• William Easterly writes for the New York Review of Books about why it is time for the war on poverty to separate itself from the war on terror (ungated version here.)
  • Facebook has released high-resolution population maps for Ghana, Haiti, Malawi, South Africa, and Sri Lanka for their internet connectivity project. The data also has great potential in helping focus development efforts in these countries.
  • The UN has finally apologised for not doing enough to prevent the cholera outbreak in Haiti saying that it 'leaves a blemish on the reputation of UN peacekeeping'. It stopped short of apologising for the fact that it was Nepalese peacekeepers that introduced cholera to Haiti in the first place.
  • The UN is also expected to launch its largest ever appeal for annual humanitarian funding today. Last year’s $20.1billion appeal resulted in a funding shortfall of $10.7 billion.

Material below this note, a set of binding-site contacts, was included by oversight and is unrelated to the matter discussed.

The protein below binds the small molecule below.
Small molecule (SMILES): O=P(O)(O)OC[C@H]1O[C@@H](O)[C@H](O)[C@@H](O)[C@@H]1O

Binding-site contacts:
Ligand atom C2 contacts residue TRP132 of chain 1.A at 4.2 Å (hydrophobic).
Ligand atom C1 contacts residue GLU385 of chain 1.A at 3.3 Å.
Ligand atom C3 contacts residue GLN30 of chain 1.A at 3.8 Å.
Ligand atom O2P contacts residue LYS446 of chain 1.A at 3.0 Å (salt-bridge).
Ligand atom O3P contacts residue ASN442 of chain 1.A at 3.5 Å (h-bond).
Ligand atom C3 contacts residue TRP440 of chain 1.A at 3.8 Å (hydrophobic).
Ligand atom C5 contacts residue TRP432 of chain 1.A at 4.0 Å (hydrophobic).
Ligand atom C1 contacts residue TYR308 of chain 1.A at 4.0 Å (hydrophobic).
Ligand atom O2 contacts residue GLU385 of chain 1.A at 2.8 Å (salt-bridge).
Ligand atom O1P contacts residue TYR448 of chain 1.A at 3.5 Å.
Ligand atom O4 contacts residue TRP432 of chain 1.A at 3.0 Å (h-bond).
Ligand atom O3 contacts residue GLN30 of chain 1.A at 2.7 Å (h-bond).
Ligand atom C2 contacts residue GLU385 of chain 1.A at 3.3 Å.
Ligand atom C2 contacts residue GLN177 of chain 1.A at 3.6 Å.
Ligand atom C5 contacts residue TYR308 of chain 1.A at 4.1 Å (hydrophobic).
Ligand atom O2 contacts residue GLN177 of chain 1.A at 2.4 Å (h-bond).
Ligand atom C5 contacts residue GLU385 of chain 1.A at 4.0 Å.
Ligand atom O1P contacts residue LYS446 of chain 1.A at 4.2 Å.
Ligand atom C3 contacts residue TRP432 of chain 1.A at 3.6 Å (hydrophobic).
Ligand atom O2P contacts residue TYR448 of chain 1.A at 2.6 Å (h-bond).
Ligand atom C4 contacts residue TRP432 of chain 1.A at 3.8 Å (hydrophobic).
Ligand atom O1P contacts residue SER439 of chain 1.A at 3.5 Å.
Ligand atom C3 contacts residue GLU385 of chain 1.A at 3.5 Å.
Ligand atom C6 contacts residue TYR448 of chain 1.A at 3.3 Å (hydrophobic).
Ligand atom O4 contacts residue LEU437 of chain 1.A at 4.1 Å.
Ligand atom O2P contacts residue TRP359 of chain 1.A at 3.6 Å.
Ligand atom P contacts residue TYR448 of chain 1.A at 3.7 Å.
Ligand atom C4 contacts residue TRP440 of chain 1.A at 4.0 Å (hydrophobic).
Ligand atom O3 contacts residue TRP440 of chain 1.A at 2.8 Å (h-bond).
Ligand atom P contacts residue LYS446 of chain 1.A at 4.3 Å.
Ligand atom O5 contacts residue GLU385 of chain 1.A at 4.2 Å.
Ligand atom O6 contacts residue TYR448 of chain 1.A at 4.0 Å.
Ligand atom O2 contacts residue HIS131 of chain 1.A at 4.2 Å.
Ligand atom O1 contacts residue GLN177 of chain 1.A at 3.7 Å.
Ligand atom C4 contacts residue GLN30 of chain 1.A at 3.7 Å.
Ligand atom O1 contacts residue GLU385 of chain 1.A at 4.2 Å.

• The World Bank has recently released its latest 'Doing Business' flagship index, which ranks countries based on the burden their regulations place upon business. Jose Antonio Ocampo and Edmund Fitzgerald call out the methodology of the index for its blatant promotion of tax competition. 
  • The index is oft criticised, with its own internal review calling for the practice of ranking countries to be shut down. As one of the World Bank’s most cited and influential research products, the prospects of that happening are unlikely.
  • David Evans of the World Bank provides his insights on how to effectively scale up an education intervention.
  • The Institute for Poverty Action has put together a favourites list of podcasts from 2016, many of which are development-related.
  • The Radi-Aid Awards are now on, providing people the opportunity to vote on the best and worst charity videos of 2016. Here’s some background to the competition, and my favourite of their ‘best’ finalists: 

Photo: Getty Images/Mario Tama